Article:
Check engine light on? What it means and how to fix it
Last updated: January 1
So, you're driving along and suddenly, the check engine light comes on. This can bring several questions to mind. Should you stop driving immediately? What's wrong? Is it serious? Do you need to call a tow truck? How much will this cost?
What the check engine light means
A vehicle's check engine light can turn on for many reasons, ranging from a minor issue to a serious problem. Before trying to troubleshoot the problem, keep in mind what the check engine list is signifying. As Consumer Reports points out, the check engine light means that the vehicle's electronic control system has identified a problem that it can't correct automatically.
After the light is triggered, a trouble code is stored in the computer's memory to properly identify the issue. This code can be read by a diagnostic tool carried by most auto repair shops. A qualified mechanic can read the code, diagnose the problem and repair your vehicle.
According to motorist.org, some manufacturers and vehicle models have different warning lights to indicate the severity of the problem. The check engine light may either blink or remain constant.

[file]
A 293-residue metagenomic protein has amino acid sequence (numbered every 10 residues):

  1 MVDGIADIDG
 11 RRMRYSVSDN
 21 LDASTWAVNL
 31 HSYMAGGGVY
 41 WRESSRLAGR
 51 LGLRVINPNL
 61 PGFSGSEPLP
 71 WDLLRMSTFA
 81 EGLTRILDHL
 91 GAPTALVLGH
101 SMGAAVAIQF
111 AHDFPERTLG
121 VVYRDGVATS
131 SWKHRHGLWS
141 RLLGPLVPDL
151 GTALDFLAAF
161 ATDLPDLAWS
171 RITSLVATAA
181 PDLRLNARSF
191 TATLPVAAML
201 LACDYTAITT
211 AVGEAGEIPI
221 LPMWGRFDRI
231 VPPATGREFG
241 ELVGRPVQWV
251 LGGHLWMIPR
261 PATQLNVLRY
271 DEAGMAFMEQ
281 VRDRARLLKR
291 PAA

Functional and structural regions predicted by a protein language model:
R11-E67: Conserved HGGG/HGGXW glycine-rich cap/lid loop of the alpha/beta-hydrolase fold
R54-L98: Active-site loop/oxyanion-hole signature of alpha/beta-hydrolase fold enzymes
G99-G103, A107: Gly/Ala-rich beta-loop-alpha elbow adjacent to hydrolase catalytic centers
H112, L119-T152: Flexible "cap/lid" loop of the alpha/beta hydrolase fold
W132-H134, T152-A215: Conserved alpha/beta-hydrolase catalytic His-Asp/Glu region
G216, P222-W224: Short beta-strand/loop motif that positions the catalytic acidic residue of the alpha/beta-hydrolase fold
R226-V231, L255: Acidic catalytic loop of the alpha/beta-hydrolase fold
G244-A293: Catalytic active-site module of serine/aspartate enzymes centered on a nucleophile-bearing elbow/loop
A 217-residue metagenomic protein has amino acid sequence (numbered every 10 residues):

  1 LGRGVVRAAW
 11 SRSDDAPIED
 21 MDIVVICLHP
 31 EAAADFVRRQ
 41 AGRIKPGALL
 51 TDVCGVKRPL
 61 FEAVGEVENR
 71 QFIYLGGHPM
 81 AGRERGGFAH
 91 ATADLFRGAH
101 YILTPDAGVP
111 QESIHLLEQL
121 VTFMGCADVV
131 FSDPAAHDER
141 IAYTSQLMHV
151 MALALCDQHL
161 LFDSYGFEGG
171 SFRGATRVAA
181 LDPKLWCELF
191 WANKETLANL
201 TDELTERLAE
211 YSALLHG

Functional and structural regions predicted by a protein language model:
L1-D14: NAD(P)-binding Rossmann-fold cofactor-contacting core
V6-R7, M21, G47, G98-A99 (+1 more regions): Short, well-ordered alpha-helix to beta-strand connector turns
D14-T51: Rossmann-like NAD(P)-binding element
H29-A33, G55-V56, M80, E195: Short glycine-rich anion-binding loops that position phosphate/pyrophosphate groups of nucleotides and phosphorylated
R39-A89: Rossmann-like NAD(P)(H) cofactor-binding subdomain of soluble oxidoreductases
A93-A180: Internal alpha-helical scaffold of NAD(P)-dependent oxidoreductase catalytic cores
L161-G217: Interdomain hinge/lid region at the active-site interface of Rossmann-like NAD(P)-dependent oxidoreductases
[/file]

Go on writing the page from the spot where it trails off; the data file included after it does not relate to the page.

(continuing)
If the light is steady, it may not be an emergency, but you should get the problem checked out by a mechanic as soon as possible. However, a blinking light usually indicates a severe engine misfire, which allows unburned fuel to be dumped into the exhaust system. This can cause extensive damage and result in costly repair bills.
The Family Handyman has compiled a list of common causes of a check engine light. These include:
- Loose, damaged or missing gas cap.
- Failed or failing O2 sensors.
- Spark plug, wiring or ignition issues.
- Catalytic converter failure.
What to do if you're driving
Once your check engine light goes on, Consumer Reports identifies a few things you can do if you're driving when the light appears. First, you can check your dashboard gauges and lights to see if there's a low oil pressure warning or if your engine is overheating. If you find any of these problems, it's best to pull over as soon as it's safe to do so. These problems can be serious and create a dangerous situation for yourself and your vehicle.
Also, if you notice performance issues with your vehicle, it's a good idea to reduce your speed and the demands on your engine.
Since the check engine light can point to any number of issues, it's a good idea to have a qualified mechanic diagnose the issue as quickly as possible. That way they can fix the problem and get you safely back on the road.